The justifications were always plentiful and available, but all boiled down to a single point: without a Jewish state, there will be another Shoa, another Jewish holocaust. Invoking “The Holocaust” is a constant. So much so that the entire Nazi genocide in Europe is remembered solely as the murder of 6 million Jews.

In my Jewish upbringing and holocaust education the gypsies and disabled were mentioned usually as an afterthought. But it wasn’t until my mid 20’s that I discovered exactly how many non-Jews the Nazis murdered along with Jews in the death camp. The number is estimated to be between 5 and 6 million, a million of which were Catholic Poles. 

This was indeed an unfathomable tragic event in history. My grandmother, whom I love dearly and am very close with is a living survivor of the concentration camps. I descend from people who were ruthlessly massacred by people that were enraged with an elitist, nationalist ideology and chose to identify my grandmother and everyone else in Western Europe with whom she shared a set of customs, rituals and perhaps lineage.

Unfortunately those that consistently invoke the Nazi genocide as a justification for a Jewish state and occupation conveniently choose to focus solely on the Jewish victims and have also taken ownership of the word “holocaust” itself. The murder of 6 million Jews is often written as the most tragic event or the worst genocide in modern history. But why are we even in the business of rating genocides from bad to worse? Why do Jews insist on claiming that they won the Oppression Olympics? What determines the worst? Is it number of people killed? The Nazis killed 11-12 million in Europe and the number of Soviets killed is estimated anywhere from 14 to 26 million. Unfortunately, human history is full of brutal genocides, but to claim a single one and raise it above all other suffering and death as your badge of victimhood is both immoral and cynical.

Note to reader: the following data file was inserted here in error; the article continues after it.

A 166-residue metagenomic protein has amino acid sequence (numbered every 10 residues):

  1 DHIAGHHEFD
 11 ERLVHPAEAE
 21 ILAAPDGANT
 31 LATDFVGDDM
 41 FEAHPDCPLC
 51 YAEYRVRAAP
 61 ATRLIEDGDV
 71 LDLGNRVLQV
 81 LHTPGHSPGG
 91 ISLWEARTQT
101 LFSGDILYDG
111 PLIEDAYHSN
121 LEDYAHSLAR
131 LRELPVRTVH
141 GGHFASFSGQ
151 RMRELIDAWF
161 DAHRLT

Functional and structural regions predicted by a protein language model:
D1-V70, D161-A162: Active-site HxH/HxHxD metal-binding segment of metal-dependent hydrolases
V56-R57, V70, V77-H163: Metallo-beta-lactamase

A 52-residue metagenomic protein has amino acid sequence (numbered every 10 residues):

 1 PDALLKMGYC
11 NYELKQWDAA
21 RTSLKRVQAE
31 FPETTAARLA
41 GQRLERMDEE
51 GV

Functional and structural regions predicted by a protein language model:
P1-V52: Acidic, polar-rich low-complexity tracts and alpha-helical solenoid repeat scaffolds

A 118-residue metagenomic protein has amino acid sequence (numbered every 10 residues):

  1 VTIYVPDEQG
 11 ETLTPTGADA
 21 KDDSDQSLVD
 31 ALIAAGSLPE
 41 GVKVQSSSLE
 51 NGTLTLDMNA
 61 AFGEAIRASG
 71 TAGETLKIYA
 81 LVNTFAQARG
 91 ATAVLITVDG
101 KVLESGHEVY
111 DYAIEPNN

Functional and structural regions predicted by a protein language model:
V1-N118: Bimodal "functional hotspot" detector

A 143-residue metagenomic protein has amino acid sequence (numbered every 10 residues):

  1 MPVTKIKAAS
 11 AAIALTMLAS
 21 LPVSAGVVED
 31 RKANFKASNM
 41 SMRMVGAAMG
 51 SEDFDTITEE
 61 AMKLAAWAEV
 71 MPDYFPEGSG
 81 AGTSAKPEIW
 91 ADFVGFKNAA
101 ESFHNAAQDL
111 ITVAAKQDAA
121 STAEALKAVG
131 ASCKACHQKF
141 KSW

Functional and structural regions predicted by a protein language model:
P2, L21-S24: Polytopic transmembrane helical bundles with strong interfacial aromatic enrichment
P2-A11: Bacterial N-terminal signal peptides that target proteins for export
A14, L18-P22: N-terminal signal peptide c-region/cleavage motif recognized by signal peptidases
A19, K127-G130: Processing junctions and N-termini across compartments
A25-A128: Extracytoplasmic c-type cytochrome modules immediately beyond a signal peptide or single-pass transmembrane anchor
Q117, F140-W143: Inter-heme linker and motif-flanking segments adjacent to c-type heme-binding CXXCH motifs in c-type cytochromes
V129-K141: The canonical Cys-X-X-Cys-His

Nonetheless, this practice has young Jews around the world defending Israel’s right to exist and fight terrorists because they are convinced that it’s existence is the only protection Jews have from another such genocide. Thus all opposition to this notion are deemed anti-Israel i.e. anti-Jewish. 

Who is a Jew?